If you’ve seen her on television or DVD’s, or heard her on other radio shows and podcasts, you know that Diana has a knack for this sort of thing. She is bubbly and a lot of fun, but can also quickly get to the heart of a serious matter being discussed. (It’s all that piercing legal analysis Diana and I learned at the knee of the late, great Dr. Charlie Rice at Notre Dame Law School.) And each week, in addition to special guests, Diana will have some great regulars: her husband and Faithful Traveler co-creator David von Glahn; Denise Bossert; Jeff Young, aka The Catholic Foodie; Amy Wellborn; and Jerome Robbins, many of whom may already be familiar to you.

If you like what you hear, be sure to consider two things. First, make a donation, since things like bandwidth and hosting do not come free, even if the download does! Second, go leave a positive review on iTunes or through Diana or RealLife Radio’s sites, so that they know you’re listening and enjoying the program. As content producers, we all live and die by feedback, so even if you just want to say “Great job!”, your comments are unbelievably welcome. Thanks!

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Back to Earth

I’m writing this from several thousand feet over the State of Georgia, on my way back to DC after the 2015 Catholic New Media Celebration (CNMC). No, I am not sporting a cape and tights as I do so. While this will not be a particularly lengthy post, it is an important one for me, in that it marks my return to regular blogging following the past two months of hiatus. And before continuing I want to once again thank all of my readers for their gracious expressions of kindness following the death of my Mother.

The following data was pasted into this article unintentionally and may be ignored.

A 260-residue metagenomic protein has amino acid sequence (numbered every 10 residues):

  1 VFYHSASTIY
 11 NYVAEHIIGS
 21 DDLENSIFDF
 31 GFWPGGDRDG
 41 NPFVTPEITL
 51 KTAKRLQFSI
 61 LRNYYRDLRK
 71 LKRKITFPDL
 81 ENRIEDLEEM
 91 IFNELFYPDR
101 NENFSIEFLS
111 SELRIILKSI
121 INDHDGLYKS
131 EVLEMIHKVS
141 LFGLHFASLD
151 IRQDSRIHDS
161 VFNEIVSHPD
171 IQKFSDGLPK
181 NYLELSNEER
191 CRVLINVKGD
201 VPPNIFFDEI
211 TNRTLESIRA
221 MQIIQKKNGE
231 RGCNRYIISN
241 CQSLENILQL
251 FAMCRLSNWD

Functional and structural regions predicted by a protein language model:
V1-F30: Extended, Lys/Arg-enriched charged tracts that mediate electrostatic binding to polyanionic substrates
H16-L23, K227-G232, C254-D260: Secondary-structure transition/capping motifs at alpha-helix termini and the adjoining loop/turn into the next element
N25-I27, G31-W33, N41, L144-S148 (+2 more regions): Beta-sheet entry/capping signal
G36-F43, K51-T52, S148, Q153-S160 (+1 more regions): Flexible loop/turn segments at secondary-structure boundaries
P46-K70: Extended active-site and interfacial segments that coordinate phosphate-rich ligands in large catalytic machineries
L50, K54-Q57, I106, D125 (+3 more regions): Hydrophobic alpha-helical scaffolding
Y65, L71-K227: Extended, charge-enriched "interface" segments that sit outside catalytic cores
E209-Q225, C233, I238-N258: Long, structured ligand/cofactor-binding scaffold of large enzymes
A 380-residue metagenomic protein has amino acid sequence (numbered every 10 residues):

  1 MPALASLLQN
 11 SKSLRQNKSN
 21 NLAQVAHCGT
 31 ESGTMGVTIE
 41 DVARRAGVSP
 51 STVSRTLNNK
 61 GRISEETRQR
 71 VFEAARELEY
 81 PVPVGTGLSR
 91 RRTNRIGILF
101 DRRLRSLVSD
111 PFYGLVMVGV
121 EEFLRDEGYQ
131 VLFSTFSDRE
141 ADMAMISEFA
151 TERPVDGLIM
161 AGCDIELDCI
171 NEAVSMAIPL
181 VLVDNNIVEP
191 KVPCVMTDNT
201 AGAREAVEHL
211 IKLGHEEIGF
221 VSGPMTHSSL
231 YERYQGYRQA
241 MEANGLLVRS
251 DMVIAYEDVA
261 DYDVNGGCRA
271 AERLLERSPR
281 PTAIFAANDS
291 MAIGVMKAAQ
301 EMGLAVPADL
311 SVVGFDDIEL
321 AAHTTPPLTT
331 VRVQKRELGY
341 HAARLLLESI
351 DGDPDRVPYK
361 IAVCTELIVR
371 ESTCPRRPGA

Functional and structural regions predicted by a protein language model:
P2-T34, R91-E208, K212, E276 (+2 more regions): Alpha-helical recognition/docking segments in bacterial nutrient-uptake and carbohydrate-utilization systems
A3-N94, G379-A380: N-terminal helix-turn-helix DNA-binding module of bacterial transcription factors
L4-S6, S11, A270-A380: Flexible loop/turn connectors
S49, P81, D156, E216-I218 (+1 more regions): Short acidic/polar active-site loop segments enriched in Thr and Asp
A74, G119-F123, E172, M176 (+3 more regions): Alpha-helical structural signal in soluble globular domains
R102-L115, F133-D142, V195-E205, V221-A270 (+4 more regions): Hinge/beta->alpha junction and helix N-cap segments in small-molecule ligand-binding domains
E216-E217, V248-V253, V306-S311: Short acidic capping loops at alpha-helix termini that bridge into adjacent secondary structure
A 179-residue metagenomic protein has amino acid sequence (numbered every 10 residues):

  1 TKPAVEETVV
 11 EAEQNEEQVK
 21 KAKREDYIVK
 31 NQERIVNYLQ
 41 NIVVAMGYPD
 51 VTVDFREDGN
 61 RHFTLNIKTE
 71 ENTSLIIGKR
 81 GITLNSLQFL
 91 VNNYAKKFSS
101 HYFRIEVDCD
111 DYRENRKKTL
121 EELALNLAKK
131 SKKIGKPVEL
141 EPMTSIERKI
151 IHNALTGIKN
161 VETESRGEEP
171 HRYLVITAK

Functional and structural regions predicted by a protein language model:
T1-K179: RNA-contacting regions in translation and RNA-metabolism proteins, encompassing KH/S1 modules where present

There will be some fairly substantial changes afoot here in the coming months. I cannot yet provide a timetable, but I would ask that you keep your eyes peeled so that, as the saying goes, you will not find yourselves caught asleep at the switch. These changes should allow those of you who appreciate reading my fitful scribblings to do so in a better-framed context. My goal is to build upon the last substantial changes I made two years ago, in order to make the perusal of my writing a more user-friendly experience with respect to content, design, and accessibility.

For those of you who have never attended, I should explain that the CNMC is the perfect venue for a media producer looking to step up his game or tweak what he is already producing. It was refreshing to be encouraged to examine my content with a more critical – if not to say jaundiced, á la (Florence) King – eye. Even if, as it turned out, some of the presenters happened to make digs at me during their presentations. You know who you are (Greg Willits and Maria Johnson), and you’re going on a list.

While there was a great deal to process coming out of this CNMC, both personally and professionally, perhaps the most important takeaway was the notion that it’s time to pick up and start again where I had left off: a bit sadder, but hopefully also a bit wiser than I was before I stopped. I hope that your gracious patronage and engagement, gentle reader, will continue as it has lo these (nearly 7) years now. God bless you!

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Somewhere Over Georgia